Monday, October 1, 2007

‘Tis The Season To Spread Fear

This morning I was surprised to see one of these ads on CNN. They’re nearly identical to the “wait for marriage to have sex or your life will be ruined” PSAs I wrote about in early September; both ads feature cute little kids, and both creeped me out enormously.

The terrorism ad went like this:
[Child's voice:] Mom?
How long should I wait for you?
If I’m at soccer practice ...
What if something happens?
Will you come get me?
[Announcer:] There’s no reason not to have a plan in case of a terrorist attack.
[Child's voice:] Mom, if you’re not home, should we go to the neighbors’ house?
[Announcer:] And some extremely good reasons why you should.
[Child's voice:] Can you tell me?
[Announcer:] Talk to your family about what you should do in case of an emergency.

Using cute little children and scary words like “terrorist attack” in the same 30 second spot is pretty emotionally manipulative, but that’s also why it’s such an effective fear tool. Using child actors to ask “Mom, what if something happens? How will I find you?” sure tugs on the heartstrings. Add an announcer’s voice reminding us that we need to be prepared for a terrorist attack and I get a visceral “Ohmygod” feeling in the gut.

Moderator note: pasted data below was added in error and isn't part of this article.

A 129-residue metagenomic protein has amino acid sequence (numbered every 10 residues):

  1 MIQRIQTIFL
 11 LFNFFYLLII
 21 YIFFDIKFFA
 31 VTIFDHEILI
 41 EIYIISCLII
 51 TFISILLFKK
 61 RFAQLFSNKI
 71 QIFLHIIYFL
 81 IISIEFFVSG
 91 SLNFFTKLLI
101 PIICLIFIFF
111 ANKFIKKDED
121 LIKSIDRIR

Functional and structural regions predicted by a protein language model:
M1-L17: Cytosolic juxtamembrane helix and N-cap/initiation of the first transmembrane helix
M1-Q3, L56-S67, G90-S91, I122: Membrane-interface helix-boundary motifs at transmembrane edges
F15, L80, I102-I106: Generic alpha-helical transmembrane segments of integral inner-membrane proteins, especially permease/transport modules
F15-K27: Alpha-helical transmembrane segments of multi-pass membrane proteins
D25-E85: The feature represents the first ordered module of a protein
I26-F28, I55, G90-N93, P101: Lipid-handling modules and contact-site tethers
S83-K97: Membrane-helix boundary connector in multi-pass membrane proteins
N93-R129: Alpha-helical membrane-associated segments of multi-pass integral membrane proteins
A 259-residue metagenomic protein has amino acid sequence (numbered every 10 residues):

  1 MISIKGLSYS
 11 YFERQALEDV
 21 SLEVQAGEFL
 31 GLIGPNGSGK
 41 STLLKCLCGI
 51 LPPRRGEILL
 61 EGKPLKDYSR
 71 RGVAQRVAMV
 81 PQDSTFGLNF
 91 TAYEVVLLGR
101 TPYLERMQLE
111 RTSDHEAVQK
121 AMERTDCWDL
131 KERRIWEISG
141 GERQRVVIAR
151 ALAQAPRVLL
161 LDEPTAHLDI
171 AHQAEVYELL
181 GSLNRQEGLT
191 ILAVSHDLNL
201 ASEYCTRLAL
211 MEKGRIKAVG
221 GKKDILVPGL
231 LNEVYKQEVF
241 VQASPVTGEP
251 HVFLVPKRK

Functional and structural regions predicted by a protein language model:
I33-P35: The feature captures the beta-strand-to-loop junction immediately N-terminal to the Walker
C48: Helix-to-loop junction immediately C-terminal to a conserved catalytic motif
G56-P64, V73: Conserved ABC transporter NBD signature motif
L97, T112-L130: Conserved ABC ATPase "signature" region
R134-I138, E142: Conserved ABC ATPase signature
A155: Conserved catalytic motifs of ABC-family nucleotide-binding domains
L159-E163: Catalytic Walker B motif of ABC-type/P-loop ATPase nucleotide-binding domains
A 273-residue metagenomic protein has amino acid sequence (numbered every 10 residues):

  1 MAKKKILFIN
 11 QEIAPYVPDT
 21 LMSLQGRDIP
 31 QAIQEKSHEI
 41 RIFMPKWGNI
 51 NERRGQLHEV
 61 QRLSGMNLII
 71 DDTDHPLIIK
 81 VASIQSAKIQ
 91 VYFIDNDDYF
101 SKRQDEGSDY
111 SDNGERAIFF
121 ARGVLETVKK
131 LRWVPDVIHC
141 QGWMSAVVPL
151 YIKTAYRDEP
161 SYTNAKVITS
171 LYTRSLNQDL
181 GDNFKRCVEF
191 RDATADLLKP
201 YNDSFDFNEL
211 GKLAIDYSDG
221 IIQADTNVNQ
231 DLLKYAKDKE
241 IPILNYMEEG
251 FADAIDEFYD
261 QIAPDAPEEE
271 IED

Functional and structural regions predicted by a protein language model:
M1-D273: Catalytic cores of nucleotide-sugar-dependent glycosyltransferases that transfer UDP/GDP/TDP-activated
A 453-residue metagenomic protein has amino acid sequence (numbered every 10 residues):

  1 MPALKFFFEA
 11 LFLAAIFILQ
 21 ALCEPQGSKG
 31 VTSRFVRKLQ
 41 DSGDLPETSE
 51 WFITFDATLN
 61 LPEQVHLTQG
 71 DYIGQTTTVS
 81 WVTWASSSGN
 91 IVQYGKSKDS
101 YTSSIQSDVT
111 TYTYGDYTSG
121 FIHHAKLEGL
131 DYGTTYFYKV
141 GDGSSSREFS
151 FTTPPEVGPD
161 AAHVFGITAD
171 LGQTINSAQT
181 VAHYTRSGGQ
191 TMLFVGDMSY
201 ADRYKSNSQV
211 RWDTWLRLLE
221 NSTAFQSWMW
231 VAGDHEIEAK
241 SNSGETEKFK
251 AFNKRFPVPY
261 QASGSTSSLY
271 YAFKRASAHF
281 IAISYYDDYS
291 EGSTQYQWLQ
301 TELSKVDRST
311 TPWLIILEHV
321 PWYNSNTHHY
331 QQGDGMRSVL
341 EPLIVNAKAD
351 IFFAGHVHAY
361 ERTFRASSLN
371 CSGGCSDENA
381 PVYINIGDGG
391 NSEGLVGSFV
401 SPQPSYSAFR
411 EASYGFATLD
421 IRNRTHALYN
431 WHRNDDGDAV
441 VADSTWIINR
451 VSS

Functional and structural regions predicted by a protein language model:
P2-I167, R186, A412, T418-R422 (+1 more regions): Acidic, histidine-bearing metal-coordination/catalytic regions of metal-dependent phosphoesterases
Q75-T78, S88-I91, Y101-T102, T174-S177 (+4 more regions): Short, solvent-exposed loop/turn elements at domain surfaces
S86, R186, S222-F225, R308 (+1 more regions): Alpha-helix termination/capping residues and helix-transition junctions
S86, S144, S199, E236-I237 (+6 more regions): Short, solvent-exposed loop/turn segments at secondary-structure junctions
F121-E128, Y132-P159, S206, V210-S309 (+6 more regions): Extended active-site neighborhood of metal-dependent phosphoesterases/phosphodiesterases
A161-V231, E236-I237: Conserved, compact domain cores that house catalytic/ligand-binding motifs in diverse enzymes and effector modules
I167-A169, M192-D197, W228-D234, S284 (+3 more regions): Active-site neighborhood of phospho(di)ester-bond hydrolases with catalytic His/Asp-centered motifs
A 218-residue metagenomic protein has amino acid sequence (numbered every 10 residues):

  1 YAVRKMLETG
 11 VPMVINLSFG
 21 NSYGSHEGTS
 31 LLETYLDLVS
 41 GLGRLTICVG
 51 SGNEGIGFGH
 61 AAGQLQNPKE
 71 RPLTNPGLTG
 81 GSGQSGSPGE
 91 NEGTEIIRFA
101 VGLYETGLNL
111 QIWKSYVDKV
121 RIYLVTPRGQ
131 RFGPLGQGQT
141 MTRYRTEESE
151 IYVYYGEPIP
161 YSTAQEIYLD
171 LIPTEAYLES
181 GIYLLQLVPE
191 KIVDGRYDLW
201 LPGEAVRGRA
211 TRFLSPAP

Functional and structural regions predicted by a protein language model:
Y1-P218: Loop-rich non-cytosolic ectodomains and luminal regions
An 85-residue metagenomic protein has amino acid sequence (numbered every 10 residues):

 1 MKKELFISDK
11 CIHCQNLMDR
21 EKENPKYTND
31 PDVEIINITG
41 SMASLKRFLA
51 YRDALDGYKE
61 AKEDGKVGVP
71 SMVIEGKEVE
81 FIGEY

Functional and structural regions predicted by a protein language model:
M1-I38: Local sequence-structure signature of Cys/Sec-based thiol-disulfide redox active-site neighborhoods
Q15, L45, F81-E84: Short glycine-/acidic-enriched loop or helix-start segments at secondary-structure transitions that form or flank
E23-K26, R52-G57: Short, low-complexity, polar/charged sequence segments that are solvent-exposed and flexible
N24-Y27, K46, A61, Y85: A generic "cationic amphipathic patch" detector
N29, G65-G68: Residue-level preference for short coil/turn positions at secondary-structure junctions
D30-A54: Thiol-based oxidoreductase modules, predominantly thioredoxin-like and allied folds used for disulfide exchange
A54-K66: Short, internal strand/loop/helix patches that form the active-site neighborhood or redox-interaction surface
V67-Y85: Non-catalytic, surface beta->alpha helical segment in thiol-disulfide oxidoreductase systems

I also have to wonder why we’re seeing these particular PSAs now. has all sorts of emergency preparedness PSAs; why the terrorism ones? I mean, it’s hurricane season; how about telling families to be prepared for that? Or how about earthquakes. Electricity grid failures. Bridge collapses. Toxic waste spills. Africanized bees, body snatcher invasions, little green men from Mars. Seriously, why did they have to say be prepared for a “terrorist attack” specifically?

This is actually an old campaign that started in 2004, but I think this particular ad is new, as its not listed on's PSA menu.

But regardless, seeing ads telling moms to be prepared for a terrorist attack at the same time the White House is trying desperately to keep funding for the Iraq strikes me as rather fishy.